“Herd immunity is achieved by protecting people from a virus, not by exposing them to it,” Tedros Adhanom Ghebreyesus, chief of the World Health Organization told the world during a virtual press briefing on Monday, October 12.
He added, “Never in the history of public health has herd immunity been used as a strategy for responding to an outbreak, let alone a pandemic…[the method is] scientifically and ethically problematic.”
What Is Herd Immunity?
Herd immunity is the notion that if a high percentage of the population has contracted a virus or been vaccinated from it, the virus will not spread to the remainder of the population because of this created immunization. The idea is that the world could become inoculated from the virus to avoid spreading any further.
With a virus such as COVID-19, herd immunity is currently not an option.
Has Anyone Tried It – And Has It Worked?
Since the widespread outbreak began earlier this year, Sweden and the UK have both attempted herd immunity.
The UK abandoned the approach because it failed, resulting in higher infection and death rates. Government officials blamed “poor messaging” and changed their approach.
Sweden, however, remains in this failed state, resulting in higher numbers than any of the countries surrounding its borders. While the rest of the world instituted shutdowns, Sweden remained open. Many Swedish citizens took to their homes, and the government did ban gatherings over 50, but they hoped that their approach would result in putting the pandemic behind them quickly.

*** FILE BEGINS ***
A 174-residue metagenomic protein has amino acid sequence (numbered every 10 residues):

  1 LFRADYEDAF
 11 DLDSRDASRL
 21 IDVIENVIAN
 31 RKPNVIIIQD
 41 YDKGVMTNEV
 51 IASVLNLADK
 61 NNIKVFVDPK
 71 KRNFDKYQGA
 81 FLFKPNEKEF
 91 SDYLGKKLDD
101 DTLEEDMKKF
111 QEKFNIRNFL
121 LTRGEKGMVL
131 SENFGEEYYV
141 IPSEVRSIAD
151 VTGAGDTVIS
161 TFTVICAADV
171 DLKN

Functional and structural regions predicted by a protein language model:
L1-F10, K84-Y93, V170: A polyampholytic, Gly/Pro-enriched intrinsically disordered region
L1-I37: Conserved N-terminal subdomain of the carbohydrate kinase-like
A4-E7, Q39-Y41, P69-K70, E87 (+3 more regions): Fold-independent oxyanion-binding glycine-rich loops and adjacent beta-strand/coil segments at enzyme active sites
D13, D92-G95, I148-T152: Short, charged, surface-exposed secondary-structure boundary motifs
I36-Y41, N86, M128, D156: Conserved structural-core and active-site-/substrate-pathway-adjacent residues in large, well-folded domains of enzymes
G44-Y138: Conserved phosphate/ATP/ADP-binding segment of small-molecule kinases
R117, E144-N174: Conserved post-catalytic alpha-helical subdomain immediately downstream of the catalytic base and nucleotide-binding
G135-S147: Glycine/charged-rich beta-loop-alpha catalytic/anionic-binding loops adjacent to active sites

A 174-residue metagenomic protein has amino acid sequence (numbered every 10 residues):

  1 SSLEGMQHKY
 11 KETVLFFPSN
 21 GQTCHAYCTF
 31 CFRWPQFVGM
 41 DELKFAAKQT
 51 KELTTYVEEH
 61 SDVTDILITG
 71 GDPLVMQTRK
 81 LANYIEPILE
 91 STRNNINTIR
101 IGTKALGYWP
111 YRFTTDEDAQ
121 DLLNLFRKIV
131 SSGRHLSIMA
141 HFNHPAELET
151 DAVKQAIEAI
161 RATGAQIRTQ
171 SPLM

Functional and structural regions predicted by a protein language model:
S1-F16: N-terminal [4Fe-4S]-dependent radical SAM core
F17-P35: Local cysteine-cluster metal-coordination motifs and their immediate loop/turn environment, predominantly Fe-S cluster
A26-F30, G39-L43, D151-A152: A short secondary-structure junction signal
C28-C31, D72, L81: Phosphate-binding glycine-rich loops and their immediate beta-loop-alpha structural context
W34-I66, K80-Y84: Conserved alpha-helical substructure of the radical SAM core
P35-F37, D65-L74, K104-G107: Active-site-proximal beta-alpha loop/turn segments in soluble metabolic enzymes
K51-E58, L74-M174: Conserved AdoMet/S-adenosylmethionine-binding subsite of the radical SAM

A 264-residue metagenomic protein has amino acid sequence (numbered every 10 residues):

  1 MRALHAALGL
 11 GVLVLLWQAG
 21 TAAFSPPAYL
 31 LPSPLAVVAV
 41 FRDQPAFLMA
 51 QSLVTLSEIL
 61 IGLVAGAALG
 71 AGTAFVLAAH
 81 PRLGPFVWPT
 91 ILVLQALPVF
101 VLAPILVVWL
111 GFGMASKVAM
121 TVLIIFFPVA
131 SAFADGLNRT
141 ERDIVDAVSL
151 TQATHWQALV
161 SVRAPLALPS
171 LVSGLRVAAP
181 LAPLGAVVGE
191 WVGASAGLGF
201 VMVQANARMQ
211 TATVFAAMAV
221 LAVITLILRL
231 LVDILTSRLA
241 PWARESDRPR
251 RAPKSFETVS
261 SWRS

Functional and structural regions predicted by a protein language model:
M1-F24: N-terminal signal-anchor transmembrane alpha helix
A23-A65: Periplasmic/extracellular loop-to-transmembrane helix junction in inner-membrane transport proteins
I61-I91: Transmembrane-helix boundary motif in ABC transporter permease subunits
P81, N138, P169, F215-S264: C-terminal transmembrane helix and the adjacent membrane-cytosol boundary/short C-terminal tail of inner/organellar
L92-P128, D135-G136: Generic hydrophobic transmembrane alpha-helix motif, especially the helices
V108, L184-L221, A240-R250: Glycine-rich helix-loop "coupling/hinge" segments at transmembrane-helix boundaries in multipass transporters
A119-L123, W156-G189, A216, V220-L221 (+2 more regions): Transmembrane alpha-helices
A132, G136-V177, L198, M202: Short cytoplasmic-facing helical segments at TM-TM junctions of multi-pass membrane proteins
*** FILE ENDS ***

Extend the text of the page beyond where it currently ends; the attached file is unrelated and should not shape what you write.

Swedish authorities actively discouraged mask-wearing – purporting it would spread fear rather than safety – and even reprimanded or fired doctors for wearing them.
We Still Don’t Know Enough About Immunity For COVID-19
Even though we’ve been in this worldwide pandemic for most of a year, we still simply do not know enough about immunity responses to the virus. Things we know about other diseases don’t apply here. There are cases of reinfection, which means we aren’t guaranteed immunity after having it once. There are mutations, meaning that what we knew about one strain may not apply to another strain, making vaccines difficult and time-consuming to create.
Dr. Stuart Ray, M.D., professor of medicine at John Hopkins University School of Medicine says that “for a highly infectious virus-like SARS-CoV-2 [the virus that causes COVID-19], the minimal level to reach herd immunity…is thought to be about 60% of the population.” That expectation varies from group to group, however, so we don’t even know what numbers we’d be aiming for, and, in the meantime, we’re risking the lives of people. “Even if testing positive for antibodies to the virus indicates that immunity gained will be more than temporary, we are probably far from that threshold.”
Because of these factors – that is, lack of information – we cannot rely on herd immunity to reduce infections of the coronavirus. “Allowing a dangerous virus that we don’t fully understand to run free is simply unethical,” Tedros says. “The vast majority of people in most countries remain susceptible to this virus. Letting the virus circulate unchecked therefore means allowing unnecessary infections, suffering and death.”
WHO estimates that less than 10 percent of the population has immunity to the coronavirus, meaning the other 90 percent plus remain susceptible to the disease.